! Warning !
The content of this post might not be aligned with you company's internal IT security rules, I suggest to talk to your manager and request an approval before you try this out in any of your environments.
Introduction, setting the stage
Imagine that your ADFS is sitting behind the corporate firewall and your users cannot access it from the Internet without VPN. Got it? Good. - By the way, your corporate network has multiple layers and even if a client machine is sitting on the corporate network it cannot access any of the resources directly.
Now continue.. Imagine that your company is using Office 365 (or Microsoft 365) with Federated Authentication which requires access to that ADFS server which is not accessible from anywhere except your company network.
Just to keep things interested.. Imagine that your users have to use Smart Cards to logon into their workstations.
Finally just to color the picture.. Imagine that you're using Azure AD Privileged ID Management (PIM) from Privileged Admin Workstations.
I'd say that we created a pretty good situation here from the security standpoint.
In the past, before 2016 (give or take), our options to access and administer Azure were the portal, the Azure PowerShell module and Visual Studio but slowly Microsoft is releasing new tools to help is with our jobs.
Today we can use the Azure Cloud Shell in our browsers to create and manage resources and we can use the Azure CLI as well - which is a cross platform command line interface - running on most of the Operating Systems.
Authentication with Azure Cloud Shell
When you open the Azure Cloud Shell it uses your browser's session to authenticate you seamlessly, you just have to wait a couple of seconds and you can start using it
The Azure Cloud Shell in the background is an Ubuntu Linux virtual machine running in Azure and it comes with the Azure CLI pre-installed as you can see it in the picture above.
Authentication with Azure CLI
We have a couple of options authenticating with the Azure CLI and because of the SSO we can skip the the authentication in the browser.
But from Azure CLI running on your machine you've to authenticate somehow, which is easy because using the
az login command your browser will open where you can sign-in.
But if you're on a device without a browser or you want to connect to a different subscription from Azure Cloud Shell you need to use device code flow option:
az login --use-device-code
Device Code Flow
On devices where the interactive login process isn't available the Device Code Flow lets you authenticate using a different machine and providing a generated code from the console session.
In the below picture try to imagine that the PowerShell console is running on a different machine where the only option to authenticate is the Device Code Flow.
Where are we going with this?
I hope you're still here, because this is the point where this post is starting to be interesting - at least for me.
In our situation that we all imagined a couple of minutes ago... We'd a stong dependenicy on our corporate network because we needed to use our ADFS service to authenticate, right? Right.
Did you realize that the Azure Cloud Shell is actually not running on your company network?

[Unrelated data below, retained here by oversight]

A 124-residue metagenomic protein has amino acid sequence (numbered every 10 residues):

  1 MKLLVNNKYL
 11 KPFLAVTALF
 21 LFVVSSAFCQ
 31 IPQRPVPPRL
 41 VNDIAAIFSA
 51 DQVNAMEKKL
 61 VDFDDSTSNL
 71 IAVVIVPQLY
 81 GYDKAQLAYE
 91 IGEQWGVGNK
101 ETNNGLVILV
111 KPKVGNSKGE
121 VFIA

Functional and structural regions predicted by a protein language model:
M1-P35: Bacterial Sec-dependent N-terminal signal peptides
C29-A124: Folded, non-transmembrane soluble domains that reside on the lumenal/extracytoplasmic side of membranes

That's right. You're entry point is the browser running on your machine and exposing your browser's session to Azure Cloud Shell. Realizing this took me some time, so it's completly OK to learn this just now!
The question: Can we use Azure CLI from the anywhere on internet to access our Azure resources, including Azure AD?
Yes, we can! Reminder, this is the point where you need to talk to your manager before you do something which isn't allowed by your company.
When you're using the Azure CLI you'll have the same level of access to all resources in Azure what you'd have using the Azure portal from your machine connected to the company network.
If you've owner level of access to a subscription you'll have owner level of access and you can do anything with that subscription.
In case you're allowed to use the Azure CLI from the Internet you've to make sure your threat model is ready to deal with this situation.
Attack vector I.
A different exposure or we can say attack vector is when someone creates a rouge Azure CLI version and starts distributing it, and with this malicious version when you initiate a connection, the Rouge CLI could connect to a C&C server and initiate a rouge connection from that C&C machine and give back the device code your Rouge CLI to show you. So when you're authenticating in your browser you're actually letting the C&C server in into you're Azure Subscriptions with your access level.
Attack vector II.
The Azure CLI is caching the session token in your file system using encryption. If an attacker can extract your session token and decrypt it then you're having a really bad day.
So far I didn't find anything. I'm not sure if we can prevent the usage of the Azure CLI and even if we can prevent it then we'd probably mess some things up with the Azure Cloud Shell as well.
If I learn anything useful in the future I'll update this post.
The whole process
You'll need at least two machines with Internet connection, one of them has to be located on the company network so you could access you ADFS server.
- On the remote machine use the Azure CLI and the Device Code Flow to initiate a login process
az login --use-device-codethis will generate the required code.
- On the company network connected machine open https://microsoft.com/devicelogin and enter the code from the remote machine to authenticate.
- On the remote machine the you'll gain access the Azure.